Photos courtesy Prof. Sampath Seneviratne
Mannar is one of the oldest cities in Sri Lanka dating back to the maritime Silk Road and the trade routes between India and Sri Lanka. It also has some of the most important wintering wetlands for migratory birds.
Sri Lanka is a signatory nation for the United Nations Convention of Migratory Species. Hence, we have a global responsibility to protect about 15 million birds of 250 species visiting Sri Lanka from over 30 countries. Mannar alone gets about a million birds representing 150 species. It is among the four richest migratory bird regions in Sri Lanka owing to its large number of wintering waterbirds, including 20 globally threatened species, that reach up to about one million birds.
Mannar is considered a critical wintering site of the Central Asian Flyway by Wetlands International and Birdlife International and recognised as a wetland of international importance by the Ramsar Convention. The Central Asian Flyway covers 30 countries of Asia and Europe and the southernmost point of it is Sri Lanka. It also provides breeding habitats for eight species of seabirds, many of which are listed as critically endangered in the National Red List of Threatened Species.
The Central Asian Flyway-Sri Lanka Waterbird Tracking Project conducted by the University of Colombo has underscored the strategic role that Mannar plays within this global flyway; waterbirds tagged in Mannar have travelled to nine countries of Asia and Europe. The tagged birds have revealed the heavy connectivity of key wetlands in the Mannar Island. The birds fly from west to east and vice versa across the island daily. They connect Rama’s Bridge and Urumalei mudflat, Korakulam tank, Erukkalampiddy lagoon, Vankalei Sanctuary and Vidataltivu Nature Reserve in Mannar. All these are critical wetlands recognised internationally and nationally by the Department of Wildlife Conservation.
As the proposed 250 MW wind farm covers the entire northern half of Mannar island, it can severely affect the movements of the birds.
The Environment Impact Assessment (EIA) on the proposed project grossly devalues the importance of Mannar. Although the EIA report proposed a narrow bird corridor at the interior of the island, GPS-tagged birds in Mannar Island show a wide use of the northern coast while moving between the protected areas in Mannar.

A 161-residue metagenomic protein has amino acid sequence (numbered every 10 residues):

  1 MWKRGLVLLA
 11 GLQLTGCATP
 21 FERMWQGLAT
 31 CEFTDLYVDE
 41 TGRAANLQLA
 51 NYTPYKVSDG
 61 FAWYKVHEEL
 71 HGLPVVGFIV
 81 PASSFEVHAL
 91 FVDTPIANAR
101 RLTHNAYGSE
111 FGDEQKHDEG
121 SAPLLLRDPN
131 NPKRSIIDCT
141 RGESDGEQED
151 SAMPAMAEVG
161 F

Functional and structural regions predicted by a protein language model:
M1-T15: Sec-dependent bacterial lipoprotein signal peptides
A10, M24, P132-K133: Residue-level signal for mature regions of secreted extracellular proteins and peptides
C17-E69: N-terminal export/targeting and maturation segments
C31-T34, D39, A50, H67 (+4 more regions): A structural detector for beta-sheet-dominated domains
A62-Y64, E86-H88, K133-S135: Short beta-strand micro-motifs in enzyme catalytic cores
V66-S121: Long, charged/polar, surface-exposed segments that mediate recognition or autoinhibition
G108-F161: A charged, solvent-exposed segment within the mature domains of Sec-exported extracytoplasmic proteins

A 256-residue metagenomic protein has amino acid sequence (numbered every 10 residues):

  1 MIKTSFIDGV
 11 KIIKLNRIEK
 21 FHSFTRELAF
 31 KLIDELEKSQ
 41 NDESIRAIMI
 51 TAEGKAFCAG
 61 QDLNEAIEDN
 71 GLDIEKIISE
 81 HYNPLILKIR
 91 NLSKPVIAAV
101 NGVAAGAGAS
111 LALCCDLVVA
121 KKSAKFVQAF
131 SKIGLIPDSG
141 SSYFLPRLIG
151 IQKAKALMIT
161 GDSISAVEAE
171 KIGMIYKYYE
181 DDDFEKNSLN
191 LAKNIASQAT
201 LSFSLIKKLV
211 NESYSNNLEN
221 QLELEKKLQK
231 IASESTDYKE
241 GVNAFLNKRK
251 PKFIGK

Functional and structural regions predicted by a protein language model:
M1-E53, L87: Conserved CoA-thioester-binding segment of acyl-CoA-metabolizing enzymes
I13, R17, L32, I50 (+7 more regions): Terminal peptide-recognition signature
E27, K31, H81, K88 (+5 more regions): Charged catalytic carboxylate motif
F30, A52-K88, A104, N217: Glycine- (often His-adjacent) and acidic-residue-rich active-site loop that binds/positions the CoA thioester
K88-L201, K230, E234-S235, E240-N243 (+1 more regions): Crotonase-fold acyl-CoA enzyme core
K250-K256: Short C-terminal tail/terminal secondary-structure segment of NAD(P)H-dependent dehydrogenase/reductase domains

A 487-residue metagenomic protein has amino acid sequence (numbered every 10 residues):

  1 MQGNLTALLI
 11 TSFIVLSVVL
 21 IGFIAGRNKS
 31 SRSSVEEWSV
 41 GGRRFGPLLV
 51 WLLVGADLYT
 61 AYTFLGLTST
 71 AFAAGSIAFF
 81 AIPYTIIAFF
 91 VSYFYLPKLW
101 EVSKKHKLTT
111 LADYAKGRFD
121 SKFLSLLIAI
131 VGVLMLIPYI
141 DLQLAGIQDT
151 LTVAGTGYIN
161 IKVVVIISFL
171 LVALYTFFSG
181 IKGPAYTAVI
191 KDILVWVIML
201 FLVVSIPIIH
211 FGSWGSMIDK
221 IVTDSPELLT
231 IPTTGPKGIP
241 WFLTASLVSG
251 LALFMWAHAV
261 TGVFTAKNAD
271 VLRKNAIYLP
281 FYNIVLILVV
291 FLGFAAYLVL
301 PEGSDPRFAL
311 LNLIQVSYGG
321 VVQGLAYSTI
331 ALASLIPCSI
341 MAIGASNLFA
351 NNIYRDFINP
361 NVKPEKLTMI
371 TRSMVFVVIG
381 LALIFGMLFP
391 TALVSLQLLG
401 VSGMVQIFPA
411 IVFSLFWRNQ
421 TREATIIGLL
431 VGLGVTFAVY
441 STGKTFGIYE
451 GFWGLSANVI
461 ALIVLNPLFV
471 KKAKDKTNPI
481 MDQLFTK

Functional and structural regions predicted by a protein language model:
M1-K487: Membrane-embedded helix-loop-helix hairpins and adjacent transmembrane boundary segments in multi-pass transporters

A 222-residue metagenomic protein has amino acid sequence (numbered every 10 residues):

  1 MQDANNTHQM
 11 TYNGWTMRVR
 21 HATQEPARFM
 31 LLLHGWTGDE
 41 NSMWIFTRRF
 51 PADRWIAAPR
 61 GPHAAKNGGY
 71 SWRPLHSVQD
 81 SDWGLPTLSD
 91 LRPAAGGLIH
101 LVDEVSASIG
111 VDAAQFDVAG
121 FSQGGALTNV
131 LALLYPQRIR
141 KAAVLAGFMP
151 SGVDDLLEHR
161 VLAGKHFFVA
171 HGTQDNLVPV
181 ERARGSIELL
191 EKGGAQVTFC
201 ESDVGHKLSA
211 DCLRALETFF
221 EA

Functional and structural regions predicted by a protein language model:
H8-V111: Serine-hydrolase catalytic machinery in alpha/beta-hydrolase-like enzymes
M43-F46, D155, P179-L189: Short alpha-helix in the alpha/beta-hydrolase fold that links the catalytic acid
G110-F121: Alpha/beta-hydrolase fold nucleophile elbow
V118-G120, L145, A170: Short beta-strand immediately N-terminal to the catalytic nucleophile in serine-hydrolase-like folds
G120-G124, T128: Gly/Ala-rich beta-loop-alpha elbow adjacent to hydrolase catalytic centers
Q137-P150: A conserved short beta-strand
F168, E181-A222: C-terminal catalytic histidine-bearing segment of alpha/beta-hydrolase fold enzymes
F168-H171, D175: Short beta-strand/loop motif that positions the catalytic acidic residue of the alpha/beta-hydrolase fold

Some of the main reasons for the EIA to miss this important movement corridor along the north coast are:
- Wrong timing – the bird observations were done by observers walking in the forest on foot during the daytime from 6 am to 6 pm while the majority of the movement between protected areas happens between 6 pm to 6 am.
- Wrong season – the EIA did not cover the critical migratory period of birds during this study. Therefore, the observers failed to see the movement of large numbers of birds, as resident birds typically do not move in large flocks in Mannar.
- The globally accepted technologies for the study of bird movement that are available in Mannar were not used to map the movement tracks.
- It is surprising that the Central Asian Flyway and the Convention of Migratory Species of the United Nations were not stressed in the report.
- Although the EIA report states that a thorough review of information is done, the publicly available and widely circulated information on movement patterns of critical species of the Central Asian Flyway in Mannar was not referred to and seems ignored. These satellite-tagged birds fly through the proposed wind farm.
- The proposed narrow movement corridor for millions of migratory birds seems highly arbitrary and lacks support from currently available information in the EIA report on migratory birds in Mannar. The corridor is proposed conveniently away from the proposed wind farm based on no study and no data, as stated in the report itself.
The proposed wind farm is located in the best forest areas in central Mannar Island, which serve as vital stopover and refuelling sites for birds approaching Sri Lanka. Some of these forest birds continue their migration and fly to key wildlife tourism destinations such as Nuwara Eliya, Hakgala, Ella and Sinharaja forests. Therefore, disturbance to Mannar can affect bird tourism across the country. These forests are also home to resident species of birds, mammals and reptiles of Mannar and act as the green buffer for the critical wetlands on either side. Removal of birds, forests and other wildlife from Mannar will severely impact Mannar’s economy and the potential for wildlife-based tourism that is planned by the Tourism Development Authority and Northern Development framework.
There are alternative sites on mainland Sri Lanka with high wind energy potential and less ecological damage. The windfarms can go there to provide vital energy demand while not compromising the ecological and economic benefits in Mannar Island.